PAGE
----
Praise for Declan Burke: “Burke shows again that he’s not just a comic genius, but also a fine dramatic writer and storyteller.” – Booklist. “Proust meets Chandler over a pint of Guinness.” – Spectator. “Among the most memorable books of the year, of any genre.” – Sunday Times. “A hardboiled delight.” – Guardian. “Imagine Donald Westlake and Richard Stark collaborating on a screwball noir.” – Kirkus Reviews. “A cross between Raymond Chandler and Flann O’Brien.” – John Banville.

Sunday, June 24, 2007

Cry Fowl, And Let Slip The Imps Of War

Chastised by Ann via the comment box last week on the basis that we haven’t been linking kiddie-crime supremo Eoin Colfer on Crime Always Pays, we had two choices: we could slink away to a corner with a pointy hat on, or we could plug Eoin’s latest, Artemis Fowl and the Lost Colony, and then make with the whole corner-‘n’-pointy-hat deal. So here goes: The Lost Colony is the fifth in the Fowl series, and finds Artemis battling the twin evils of homicidal imps and puberty. Naturally, it’s been garnering the usual raves, to wit: “The cinematic scope of the cycle of stories is only added to here with the high action, time-bending finale … I’m twenty years older than the target audience, but to me and the more expected reader, Artemis Fowl is rollicking entertainment,” says John Lloyd over at The Book Bag, while Kay Weisman of Booklist, via, is equally impressed: “As always, Colfer delivers not only continuous action but also witty wordplay and dialogue, understated humour, and plenty of magical technology and gadgetry. A must for kids who have enjoyed Artemis’ previous escapades.” Okay, that’s us away to the corner for the day. Damn pointy hat … it’s such a good fit.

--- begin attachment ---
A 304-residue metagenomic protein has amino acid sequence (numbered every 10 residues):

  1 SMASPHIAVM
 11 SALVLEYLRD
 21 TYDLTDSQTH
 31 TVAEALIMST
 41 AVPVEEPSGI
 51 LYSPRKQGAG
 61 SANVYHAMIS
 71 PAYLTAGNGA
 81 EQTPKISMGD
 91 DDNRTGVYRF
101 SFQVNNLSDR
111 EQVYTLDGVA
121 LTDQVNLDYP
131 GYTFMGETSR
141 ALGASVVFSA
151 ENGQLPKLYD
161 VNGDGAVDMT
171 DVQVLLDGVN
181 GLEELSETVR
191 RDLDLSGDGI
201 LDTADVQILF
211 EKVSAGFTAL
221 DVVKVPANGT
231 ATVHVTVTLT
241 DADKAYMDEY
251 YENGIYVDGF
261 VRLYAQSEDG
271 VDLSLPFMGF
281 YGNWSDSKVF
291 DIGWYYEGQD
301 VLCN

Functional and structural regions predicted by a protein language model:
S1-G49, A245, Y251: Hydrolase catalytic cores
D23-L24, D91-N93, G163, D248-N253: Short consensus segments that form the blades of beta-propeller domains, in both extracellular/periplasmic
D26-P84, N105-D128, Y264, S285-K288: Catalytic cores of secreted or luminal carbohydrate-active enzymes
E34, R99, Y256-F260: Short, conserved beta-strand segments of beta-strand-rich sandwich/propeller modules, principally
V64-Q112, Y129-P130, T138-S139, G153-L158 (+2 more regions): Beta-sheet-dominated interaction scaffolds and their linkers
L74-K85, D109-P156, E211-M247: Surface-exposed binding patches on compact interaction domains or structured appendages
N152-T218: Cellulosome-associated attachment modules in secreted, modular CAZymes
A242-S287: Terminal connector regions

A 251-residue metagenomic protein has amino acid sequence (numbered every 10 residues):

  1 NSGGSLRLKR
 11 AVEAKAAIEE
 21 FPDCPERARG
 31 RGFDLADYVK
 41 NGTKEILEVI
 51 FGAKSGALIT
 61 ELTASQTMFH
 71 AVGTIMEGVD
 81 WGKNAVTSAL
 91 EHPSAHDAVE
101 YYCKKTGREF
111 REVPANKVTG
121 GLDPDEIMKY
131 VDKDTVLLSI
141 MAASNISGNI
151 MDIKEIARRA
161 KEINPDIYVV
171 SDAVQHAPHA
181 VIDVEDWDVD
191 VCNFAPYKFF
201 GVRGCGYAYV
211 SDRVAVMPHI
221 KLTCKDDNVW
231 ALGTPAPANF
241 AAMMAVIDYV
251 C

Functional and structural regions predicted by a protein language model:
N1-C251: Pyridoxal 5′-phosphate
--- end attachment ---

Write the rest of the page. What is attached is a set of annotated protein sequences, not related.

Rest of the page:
Ann said...

You do look good in that hat. But I'm so pleased you saw sense and mentioned Eoin. Didn't realise you'd be quite so compliant.
And next time you start thinking about the hat, will you mention Halfmoon, please, as he is much more "crime" than Artemis, although Artemis is a criminal so maybe it is crime after all.
Well done.
But remember, I'll be looking...

Critical Mick said...

Hey, Dec!

Ye fergot to mention that Colfer's short story "Taking on P.J." is the cracker that opens the Irish crime collection, Dublin Noir.

Editor Ken Bruin did well to tap Colfer for this task. The pair of gurriers in that short did more than take on P.J. They put Colfer on my radar. The guy writes tight, funny exciting scenes. I'd love to see what he can do with a full-length crime thriller.